When doing an experiment like this, it’s important to pick the right pieces. This is not the time to use most of the clothing offered to us by the fast-fashion industry; many clothes in the U.S. are cheaply made and fall apart quickly (so that you’ll buy more).
Choosing pieces made of good materials and made to last can be the difference between enjoying simplicity or making yourself miserable during an experiment like this. Minimalism experiments are supposed to be a short-term jaunt into living with less, not an exercise in suffering.
Buying good quality clothing pieces can be pricey, but saving up for better quality pieces that last can save money in the long run. Still, that may not always be an option for everyone right now, especially during a pandemic when many folks are struggling with unemployment and financial strain. So, doing a shorter challenge with clothing pieces you already own is always an option.
I don’t want to wear the same thing every day, but I do want to simplify. Can I modify the experiment?
Definitely! I’ve already given some ideas on how you could modify this experiment for yourself.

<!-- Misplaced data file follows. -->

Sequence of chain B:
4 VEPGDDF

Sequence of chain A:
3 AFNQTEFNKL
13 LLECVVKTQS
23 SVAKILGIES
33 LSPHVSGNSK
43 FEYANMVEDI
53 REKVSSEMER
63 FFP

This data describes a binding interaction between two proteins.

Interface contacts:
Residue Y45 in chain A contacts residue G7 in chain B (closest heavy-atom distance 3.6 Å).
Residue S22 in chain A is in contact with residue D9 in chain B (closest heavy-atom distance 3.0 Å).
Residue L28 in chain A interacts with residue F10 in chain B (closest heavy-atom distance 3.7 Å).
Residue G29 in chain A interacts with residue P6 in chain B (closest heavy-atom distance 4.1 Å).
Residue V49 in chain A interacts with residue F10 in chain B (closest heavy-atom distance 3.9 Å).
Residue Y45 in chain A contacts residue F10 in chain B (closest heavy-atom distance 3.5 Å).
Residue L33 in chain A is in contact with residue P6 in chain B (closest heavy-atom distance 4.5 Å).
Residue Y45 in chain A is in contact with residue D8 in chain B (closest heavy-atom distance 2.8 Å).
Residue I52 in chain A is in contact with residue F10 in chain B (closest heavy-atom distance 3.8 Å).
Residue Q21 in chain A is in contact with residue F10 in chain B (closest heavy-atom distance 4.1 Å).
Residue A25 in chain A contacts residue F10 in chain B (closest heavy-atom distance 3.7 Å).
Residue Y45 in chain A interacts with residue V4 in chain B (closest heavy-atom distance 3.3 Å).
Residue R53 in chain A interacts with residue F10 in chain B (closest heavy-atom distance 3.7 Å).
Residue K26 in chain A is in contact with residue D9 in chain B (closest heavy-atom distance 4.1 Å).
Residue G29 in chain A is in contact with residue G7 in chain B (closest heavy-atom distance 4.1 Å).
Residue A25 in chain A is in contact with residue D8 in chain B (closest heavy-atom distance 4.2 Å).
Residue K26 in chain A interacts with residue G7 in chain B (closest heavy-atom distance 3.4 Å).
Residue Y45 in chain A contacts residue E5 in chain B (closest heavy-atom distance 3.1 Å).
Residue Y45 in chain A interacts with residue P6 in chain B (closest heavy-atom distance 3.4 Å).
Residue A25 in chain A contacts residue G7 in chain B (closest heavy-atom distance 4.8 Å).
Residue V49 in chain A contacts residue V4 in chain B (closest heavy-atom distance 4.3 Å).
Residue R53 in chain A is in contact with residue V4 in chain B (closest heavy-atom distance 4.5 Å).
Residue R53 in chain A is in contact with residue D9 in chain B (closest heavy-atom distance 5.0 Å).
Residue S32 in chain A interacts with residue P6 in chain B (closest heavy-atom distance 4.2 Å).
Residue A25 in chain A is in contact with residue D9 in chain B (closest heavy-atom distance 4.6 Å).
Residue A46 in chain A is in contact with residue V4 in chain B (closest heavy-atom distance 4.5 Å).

There are so many ways you could do an experiment around using less clothing. Change the number of pieces, change the time frame– do what works for you, but make sure it also challenges you to live with less! Courtney Carver’s Project 333 (33 clothing pieces for 3 months) is an example of how you can experiment with less for a chosen amount of time.
These experiments are ultimately a way to see what your personal “enough” looks like, as you strive to live more simply going forward.
What does the 100 Day Dress Challenge have to do with the Christian faith?
This is a great question! For me, it helps me to better live out one of my favorite Bible passages:
[Jesus said:] “And why do you worry about clothing? Consider the lilies of the field, how they grow; they neither toil nor spin, yet I tell you, even Solomon in all his glory was not clothed like one of these. But if God so clothes the grass of the field, which is alive today and tomorrow is thrown into the oven, will he not much more clothe you—you of little faith? Therefore do not worry, saying, ‘What will we eat?’ or ‘What will we drink?’ or ‘What will we wear?’… But strive first for the kingdom of God and his righteousness, and all these things will be given to you as well.”Matthew 6:28-31, 33
Too often, I get distracted by the things that don’t matter much, rather than focusing on the things that are most important, which are usually not things at all– God, serving others in Jesus’ name, family, friends, self-care, using what God has given me wisely, etc.
This experiment is helping me focus more on God and what’s most important, rather than what I’m wearing. And hopefully, it will also help cultivate more trust in God as well.